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Live at the Fillmore

3rd September 1967.

Cream had been invited to play at the Monterey Pop Festival with The Who and Hendrix, but Stigwood refused. Based on Pennebaker’s film, the right decision was made. Cream would have been overshadowed by the bravura performances of The Who and Hendrix and their brand of blues was well represented by Paul Butterfield, The Electric Flag and Steve Miller.

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Bill Graham in his Fillmore office '67

In San Francisco, Bill Graham was willing to take chances with overseas bands. For Cream’s gigs he hedged his bets by making it a double bill with the Paul Butterfield Blues Band. At this time this was the best and most innovative blues/rock band in the States. For Cream it meant they had to do something new and it was the Paul Butterfield band that pointed the way with Mike Bloomfield’s ground breaking "East-West" (a brilliant 28 min version from early 1967 is available on "East-West Live’).

Bill Graham’s approach was to run two shows. Cream played their typical sets but on the late show they were expected to stretch out. They completed their set and found the audience demanding "more, more" but they had exhausted their repertoire. Clapton looked at Baker and Ginger said "play, play anything". Clapton launched into a frenetic instrumental improvisation at maximum volume with Baker and Bruce participating with relish, as it was what they did best.

For the rest of their residence they rebuilt their sets blending the song length numbers such as "Tales of Brave Ulysses", "Lawdy Mama" etc with those songs that were natural vehicles for jamming such as "Spoonful", "Sweet Wine" and "NSU". The individual showcases were also stretched. Over this period the improvisations became more freewheeling as Eric grew in confidence. Jack and Ginger were effectively back in a jazz trio but with their "Eric Dolphy".

This audience recording of the Sunday documents this transitional period Cream clearly overwhelms the pa as the guitars, and even the drums, are very much to the fore. Clapton is playing through dual stacks as evidenced by the high volumes he achieves relative to the drums/vocals and even the bass

The standard bootleg order starts with "Spoonful" however this is from the 2nd set. "Tales of Brave Ulysses" was the start of the first set. Of the song forms: Ulysses is a typical rendition as the opener, a tight Sunshine is still in the song form, and a Lawdy which is no advance on 1966’s Klooks Kleek version. An excellent Sleepy has now evolved to the typical 6-8 minute performance including the lead break from Jack.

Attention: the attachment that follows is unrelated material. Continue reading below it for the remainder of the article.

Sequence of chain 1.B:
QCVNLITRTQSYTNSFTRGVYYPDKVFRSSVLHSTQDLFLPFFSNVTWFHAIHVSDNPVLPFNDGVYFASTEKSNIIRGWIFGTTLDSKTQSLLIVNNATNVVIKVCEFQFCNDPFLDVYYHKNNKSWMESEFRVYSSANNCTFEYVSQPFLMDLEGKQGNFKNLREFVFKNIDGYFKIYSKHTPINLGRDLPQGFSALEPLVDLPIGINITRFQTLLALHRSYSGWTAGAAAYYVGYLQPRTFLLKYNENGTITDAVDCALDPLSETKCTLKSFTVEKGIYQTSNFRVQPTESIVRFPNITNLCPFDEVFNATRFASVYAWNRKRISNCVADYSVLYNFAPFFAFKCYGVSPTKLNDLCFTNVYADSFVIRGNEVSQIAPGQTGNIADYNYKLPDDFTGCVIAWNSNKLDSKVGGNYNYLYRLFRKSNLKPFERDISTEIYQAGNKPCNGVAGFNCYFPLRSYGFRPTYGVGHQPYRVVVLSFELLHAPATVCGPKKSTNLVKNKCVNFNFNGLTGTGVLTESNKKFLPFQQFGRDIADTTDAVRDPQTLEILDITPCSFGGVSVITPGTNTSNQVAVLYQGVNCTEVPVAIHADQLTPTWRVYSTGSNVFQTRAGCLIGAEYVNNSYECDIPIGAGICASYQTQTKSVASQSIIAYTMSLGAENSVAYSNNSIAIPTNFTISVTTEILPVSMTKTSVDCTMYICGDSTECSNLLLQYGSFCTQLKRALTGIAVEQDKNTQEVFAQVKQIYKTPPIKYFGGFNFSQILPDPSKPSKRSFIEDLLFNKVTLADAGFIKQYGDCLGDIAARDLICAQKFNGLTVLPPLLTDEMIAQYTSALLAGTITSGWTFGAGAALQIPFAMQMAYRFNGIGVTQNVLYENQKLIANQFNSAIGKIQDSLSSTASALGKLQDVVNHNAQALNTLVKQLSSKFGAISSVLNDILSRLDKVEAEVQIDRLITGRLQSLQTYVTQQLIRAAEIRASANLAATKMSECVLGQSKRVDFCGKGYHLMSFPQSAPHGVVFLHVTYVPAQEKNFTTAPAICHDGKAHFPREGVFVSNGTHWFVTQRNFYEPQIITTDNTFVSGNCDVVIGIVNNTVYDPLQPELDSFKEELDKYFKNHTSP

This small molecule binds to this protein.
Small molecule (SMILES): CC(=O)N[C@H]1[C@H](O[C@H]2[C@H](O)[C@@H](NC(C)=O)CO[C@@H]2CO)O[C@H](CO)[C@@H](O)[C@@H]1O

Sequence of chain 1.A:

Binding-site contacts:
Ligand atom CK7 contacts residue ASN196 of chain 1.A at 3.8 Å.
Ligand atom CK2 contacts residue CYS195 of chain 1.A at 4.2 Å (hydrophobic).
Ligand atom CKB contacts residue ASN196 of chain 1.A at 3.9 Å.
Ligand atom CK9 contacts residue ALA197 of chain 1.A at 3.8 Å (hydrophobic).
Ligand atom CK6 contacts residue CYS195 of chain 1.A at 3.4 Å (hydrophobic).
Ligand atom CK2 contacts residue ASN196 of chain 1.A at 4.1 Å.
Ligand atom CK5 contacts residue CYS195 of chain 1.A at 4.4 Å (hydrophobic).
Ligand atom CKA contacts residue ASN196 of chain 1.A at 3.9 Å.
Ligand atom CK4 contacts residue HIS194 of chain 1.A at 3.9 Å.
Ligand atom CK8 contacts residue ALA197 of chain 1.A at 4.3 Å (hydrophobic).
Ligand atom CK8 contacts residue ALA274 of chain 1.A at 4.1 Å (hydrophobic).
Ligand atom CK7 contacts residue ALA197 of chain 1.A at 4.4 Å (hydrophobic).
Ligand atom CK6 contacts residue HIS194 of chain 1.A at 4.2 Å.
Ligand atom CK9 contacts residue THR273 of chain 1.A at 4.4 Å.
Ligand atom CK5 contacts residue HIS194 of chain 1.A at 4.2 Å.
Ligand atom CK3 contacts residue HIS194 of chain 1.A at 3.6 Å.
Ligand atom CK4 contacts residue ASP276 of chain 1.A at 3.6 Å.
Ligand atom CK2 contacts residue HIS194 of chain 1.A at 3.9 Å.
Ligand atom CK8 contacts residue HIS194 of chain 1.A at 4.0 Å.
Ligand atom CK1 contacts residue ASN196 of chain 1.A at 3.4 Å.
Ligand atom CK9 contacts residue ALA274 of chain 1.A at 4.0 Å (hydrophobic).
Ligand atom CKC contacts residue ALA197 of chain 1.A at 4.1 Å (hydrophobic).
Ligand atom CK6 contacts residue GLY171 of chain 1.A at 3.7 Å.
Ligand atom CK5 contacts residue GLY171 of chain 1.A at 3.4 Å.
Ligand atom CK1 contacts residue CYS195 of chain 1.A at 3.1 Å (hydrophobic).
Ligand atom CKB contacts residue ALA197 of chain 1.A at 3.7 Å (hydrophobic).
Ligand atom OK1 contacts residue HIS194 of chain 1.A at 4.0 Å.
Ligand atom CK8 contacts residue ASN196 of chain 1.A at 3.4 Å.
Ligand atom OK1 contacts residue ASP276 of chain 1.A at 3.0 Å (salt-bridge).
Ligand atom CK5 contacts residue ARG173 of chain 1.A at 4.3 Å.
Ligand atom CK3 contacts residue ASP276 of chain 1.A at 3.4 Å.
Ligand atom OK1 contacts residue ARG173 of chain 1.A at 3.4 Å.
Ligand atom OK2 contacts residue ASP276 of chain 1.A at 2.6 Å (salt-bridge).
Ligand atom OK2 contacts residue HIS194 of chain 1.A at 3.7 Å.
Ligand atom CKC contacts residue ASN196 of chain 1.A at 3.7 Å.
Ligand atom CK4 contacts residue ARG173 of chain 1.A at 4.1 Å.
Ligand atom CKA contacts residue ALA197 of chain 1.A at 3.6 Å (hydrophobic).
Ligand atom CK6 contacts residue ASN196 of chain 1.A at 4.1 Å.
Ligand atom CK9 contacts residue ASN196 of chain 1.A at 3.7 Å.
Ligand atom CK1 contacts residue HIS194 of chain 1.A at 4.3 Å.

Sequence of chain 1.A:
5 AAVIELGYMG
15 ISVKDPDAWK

It is the Jams that hold the maximum interest. An excellent "NSU" is played at a fast tempo but not as fast as later versions, Sweet is quite free form, for such an early stage, with Clapton extending his experimentations, Stepping is particularly exciting with Eric working through the wide range of his technical and tonal bag.

"Spoonful" is the most exciting performance in which Clapton slides away from the pentatonic scale into modal form. John Platt, in his excellent book "Disraeli Gears", describes it thus: "Instead of Clapton’s usual dazzling barrage of blues riffs, ancient and modern, he plays his entire solo as something closer to an Indian raga.". However Eric is actually referring to "East-West", which is a very clear compliment to Mike Bloomfield, who was on the bill.

The above comments have concentrated on Clapton simply because he was the one that made the conceptual/technical jump. Jack and Ginger had been there from their jazz days and now Clapton joined them.

Probably the greatest impact on all three from these ‘Fillmore’ days was that they could just play their instruments and get an ecstatic response from the audience. They extended this through the rest of the tour to varying responses. When they returned in ’68 it was to packed houses as the word had spread and there was a burgeoning generation of listeners to a new musical genre called Rock.

Sound quality is only reasonable with hard stop starts, mike sounds and body masking. However the performance, while not as revolutionary as Platt states, is excellent. A week later at Brandeis U, they improvised intensively and extensively – the 20min NSU is equal to half a Fillmore set!

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The Fillmore from the Lightshow platform in mid '67

Graeme Pattingale 1999